Familiarity breeds contempt, the saying goes. I never want that to happen with my relationship with God. After being a Christ-follower for more than 30 years, it’s a very real danger because I can finish a verse you start and not even think about what it means.

It’s not that I have learned everything there is to know about any topic in the Bible, or even that I am doing most of it. Far from it! It’s more a problem of my brain registering familiarity and not taking a deeper look at what God wants to tell me.

The Holy Spirit helps me overcome this problem by giving me provocative definitions about familiar Bible words, usually when I am first waking up in the morning.

This morning, it was the familiar concept of “faith” from the Scriptures. How many messages have I heard (and taught) about that Bible term! But the Holy Spirit, with His laser-like ability to get to the main point, breathed new life into my understanding with this thought: “Faith is nothing more than an expectation that God will be good to you.”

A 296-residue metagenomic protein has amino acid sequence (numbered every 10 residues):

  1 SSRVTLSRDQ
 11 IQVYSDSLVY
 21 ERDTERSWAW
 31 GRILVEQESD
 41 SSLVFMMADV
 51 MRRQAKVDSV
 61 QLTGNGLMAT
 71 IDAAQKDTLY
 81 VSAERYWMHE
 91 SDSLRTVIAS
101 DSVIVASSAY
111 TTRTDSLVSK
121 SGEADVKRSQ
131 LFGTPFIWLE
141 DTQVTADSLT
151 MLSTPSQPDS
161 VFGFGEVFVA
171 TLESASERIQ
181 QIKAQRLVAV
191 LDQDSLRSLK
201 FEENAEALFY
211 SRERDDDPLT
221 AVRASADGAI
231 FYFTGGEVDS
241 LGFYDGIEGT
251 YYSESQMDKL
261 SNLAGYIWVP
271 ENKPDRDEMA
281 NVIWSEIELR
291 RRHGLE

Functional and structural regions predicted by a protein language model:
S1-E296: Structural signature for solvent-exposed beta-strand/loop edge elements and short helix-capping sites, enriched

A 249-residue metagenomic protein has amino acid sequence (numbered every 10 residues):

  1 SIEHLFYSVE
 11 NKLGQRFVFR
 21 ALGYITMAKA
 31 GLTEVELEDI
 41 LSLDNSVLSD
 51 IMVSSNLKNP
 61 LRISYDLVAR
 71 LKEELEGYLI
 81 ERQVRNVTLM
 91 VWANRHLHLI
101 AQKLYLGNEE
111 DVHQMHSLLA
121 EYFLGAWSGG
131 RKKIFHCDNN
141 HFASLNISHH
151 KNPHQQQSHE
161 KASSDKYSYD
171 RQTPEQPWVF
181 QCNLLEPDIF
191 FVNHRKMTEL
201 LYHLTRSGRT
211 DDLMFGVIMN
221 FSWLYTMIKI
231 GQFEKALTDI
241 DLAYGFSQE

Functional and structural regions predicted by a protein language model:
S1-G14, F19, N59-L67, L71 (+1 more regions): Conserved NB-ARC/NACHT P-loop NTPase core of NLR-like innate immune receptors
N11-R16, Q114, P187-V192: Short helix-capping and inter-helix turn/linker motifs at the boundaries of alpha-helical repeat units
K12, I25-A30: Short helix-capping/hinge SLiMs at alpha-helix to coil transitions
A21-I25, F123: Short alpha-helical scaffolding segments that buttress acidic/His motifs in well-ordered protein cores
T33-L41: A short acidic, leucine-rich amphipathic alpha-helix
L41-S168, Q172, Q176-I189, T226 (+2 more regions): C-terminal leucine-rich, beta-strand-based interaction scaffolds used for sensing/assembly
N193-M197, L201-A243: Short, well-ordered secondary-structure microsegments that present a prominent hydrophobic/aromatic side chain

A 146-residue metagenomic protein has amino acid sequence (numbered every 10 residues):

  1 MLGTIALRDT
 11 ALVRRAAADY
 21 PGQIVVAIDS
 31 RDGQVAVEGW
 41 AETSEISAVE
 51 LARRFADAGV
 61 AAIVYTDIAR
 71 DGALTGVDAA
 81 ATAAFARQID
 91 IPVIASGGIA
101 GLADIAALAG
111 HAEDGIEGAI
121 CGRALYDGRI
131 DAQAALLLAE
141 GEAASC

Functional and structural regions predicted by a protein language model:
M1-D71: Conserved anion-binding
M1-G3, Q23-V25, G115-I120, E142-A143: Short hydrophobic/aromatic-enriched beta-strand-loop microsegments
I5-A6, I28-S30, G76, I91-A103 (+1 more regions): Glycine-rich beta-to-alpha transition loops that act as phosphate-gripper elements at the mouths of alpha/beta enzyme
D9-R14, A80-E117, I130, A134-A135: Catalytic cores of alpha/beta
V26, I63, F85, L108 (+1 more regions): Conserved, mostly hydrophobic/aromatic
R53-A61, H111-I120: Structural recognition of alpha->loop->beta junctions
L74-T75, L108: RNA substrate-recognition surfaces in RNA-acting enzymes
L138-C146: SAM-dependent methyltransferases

I like that. It’s simple; it’s fresh. As I tried out that definition in some well-known verses, I was amazed at how they popped with new meaning and relevance. See what you think: 

Hearing the word about Christ is designed to bring me expectation that God will be good to me. (Romans 10:17 ESV — So faith comes from hearing, and hearing through the word of Christ …)

Bible-reading should not be to build information but to build expectation! Each day when I look at the Scriptures, they can build an expectation in my heart of how good my God is and how good He wants to be to me. There is so much that is wrong going on all around us — and maybe within us — that we need to build this expectation daily.